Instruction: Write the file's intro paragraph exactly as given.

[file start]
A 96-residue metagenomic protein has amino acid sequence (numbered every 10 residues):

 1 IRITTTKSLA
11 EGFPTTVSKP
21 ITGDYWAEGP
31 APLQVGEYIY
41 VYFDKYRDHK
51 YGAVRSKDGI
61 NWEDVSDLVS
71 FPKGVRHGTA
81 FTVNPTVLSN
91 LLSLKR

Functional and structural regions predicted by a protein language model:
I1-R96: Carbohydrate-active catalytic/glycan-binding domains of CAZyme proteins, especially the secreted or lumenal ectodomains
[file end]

A 96-residue metagenomic protein has amino acid sequence (numbered every 10 residues):